Once identified, the patient information sheet and the reply form were sent to the patient. The returned reply form inferred consent for the patient to be approached about the study and to be contacted by a member of the research study team. A study team member contacted the participant by telephone to confirm consent for a study-specific appointment to receive the device and training. Specific permission was requested to share their contact details with AI Rehab to set up the software in preparation for receiving the device and consent to share details with the study team at The Open University. This enabled the completion of the poststudy internet-based usability questionnaire.

At the clinical visit for issuing the device and training, confirmed written consent was received from the participant by a research team member. Participants were reminded throughout that participation was entirely voluntary; that they were welcome to withdraw from the study at any time without recourse, redress, or comment; and that on request, their data would be destroyed any time up to the point of data aggregation, which will be within 5 working days from the date of final data collection, that is, completion of the poststudy questionnaire. Contact details were provided in the participant information sheet to expedite such requests.


There was no randomization of the participants. All participants received a single device.

Visit 1: Baseline

At the baseline visit, consent was confirmed, as described above. The exercises included in the Slider system are those usually prescribed for patients before and after knee replacement surgery. They feature in the standard treatment pathway, meaning the risk compared to usual care is similar. All participants were instructed on how to use the device by qualified physiotherapists, who are trained in the specific exercise program and prescribe exercise as part of their usual clinical practice. Each participant was required to use the device to perform 6 knee exercises twice daily for 14 days (2 weeks). The following exercises were encouraged at 5 repetitions per session, as shown in Table 1.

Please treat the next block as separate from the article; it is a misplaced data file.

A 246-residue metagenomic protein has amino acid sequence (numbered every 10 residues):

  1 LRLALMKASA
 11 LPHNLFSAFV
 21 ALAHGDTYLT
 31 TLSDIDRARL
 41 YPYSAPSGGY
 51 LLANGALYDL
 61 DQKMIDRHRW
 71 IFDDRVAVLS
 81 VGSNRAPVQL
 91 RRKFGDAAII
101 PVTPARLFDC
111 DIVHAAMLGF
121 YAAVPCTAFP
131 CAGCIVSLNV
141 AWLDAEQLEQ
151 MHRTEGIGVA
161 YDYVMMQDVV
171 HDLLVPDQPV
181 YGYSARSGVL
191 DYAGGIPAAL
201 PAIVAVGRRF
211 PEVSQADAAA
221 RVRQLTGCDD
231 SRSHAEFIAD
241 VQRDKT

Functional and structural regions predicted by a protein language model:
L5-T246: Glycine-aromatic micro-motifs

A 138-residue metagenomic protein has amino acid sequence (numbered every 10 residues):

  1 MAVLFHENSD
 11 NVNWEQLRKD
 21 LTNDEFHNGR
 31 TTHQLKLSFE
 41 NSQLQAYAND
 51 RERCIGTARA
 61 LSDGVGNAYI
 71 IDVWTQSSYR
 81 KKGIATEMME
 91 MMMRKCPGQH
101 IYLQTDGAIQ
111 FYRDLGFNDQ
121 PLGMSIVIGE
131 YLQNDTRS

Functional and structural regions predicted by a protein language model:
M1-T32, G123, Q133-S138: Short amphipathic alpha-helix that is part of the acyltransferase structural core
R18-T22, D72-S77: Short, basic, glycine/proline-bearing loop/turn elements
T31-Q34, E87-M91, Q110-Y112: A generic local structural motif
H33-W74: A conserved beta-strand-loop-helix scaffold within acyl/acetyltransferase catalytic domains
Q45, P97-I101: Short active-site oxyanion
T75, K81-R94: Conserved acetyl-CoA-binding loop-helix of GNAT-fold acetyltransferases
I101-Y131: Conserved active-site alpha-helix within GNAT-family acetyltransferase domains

Each patient was provided with a Slider, an Android tablet device with the Slider app installed, a Slider mat, and charging equipment. The study team had access to the clinician-facing backend of Slider, where they could track the participants' progress. An instruction manual was provided with the system for the patients to take home.

Table 1. List of exercises and instructions on how to perform them.
Static quadricepsLie on your back with legs straight. The Slider should be placed under your heel. Bend your ankle and push your knee down against the bed. Hold for 5 seconds and relax. Aim for up to 10 repetitions, but stop if fatigued.
Straight leg raiseLie on your back with your affected leg straight out and the other bent. The Slider should be placed under the heel of your affected leg. Exercise the straight leg by bending the ankle, contract the thigh muscle and lift the leg 20 cm or whatever is comfortable off the bed. Hold for 5 seconds. Aim for up to 10 repetitions but stop if fatigued.
Knee flexion lyingLie on your back with your legs straight. The Slider should be placed under the heel of your affected leg. Bend your affected knee as far up as tolerable. Hold for 5 seconds then slowly lower your leg down into the straight position. Aim for up to 10 repetitions but stop if fatigued.
Inner range quadricepsLie on your back and place a rolled-up towel or pillow under your affected knee. The Slider should be placed under the heel of your affected leg. Bend your ankle and then straighten the knee making sure to keep the knee in contact with the pillow or towel. Hold for 5 seconds. Aim for up to 10 repetitions but stop if fatigued.
Knee flexion sittingSit on a chair with the Slider on the floor under the heel of your affected leg. Slide the foot under the chair as far as you can. Hold for 5 seconds and then straighten the leg keeping the heel in contact with the Slider. Aim for up to 10 repetitions but stop if fatigued.
Passive hyperextensionSit on a chair with the affected leg supported on a stool and a Slider under the heel. Make sure there is no support under the knee to allow it to extend passively. Hold for 5-10 minutes as tolerated. Repeat 3 times a day.

Visit 2: Day 2

On day 2, AI Rehab called the patients as part of their onboarding plan to ensure the system was set up correctly and to ascertain whether they required further support.

Visit 3: Poststudy Questionnaire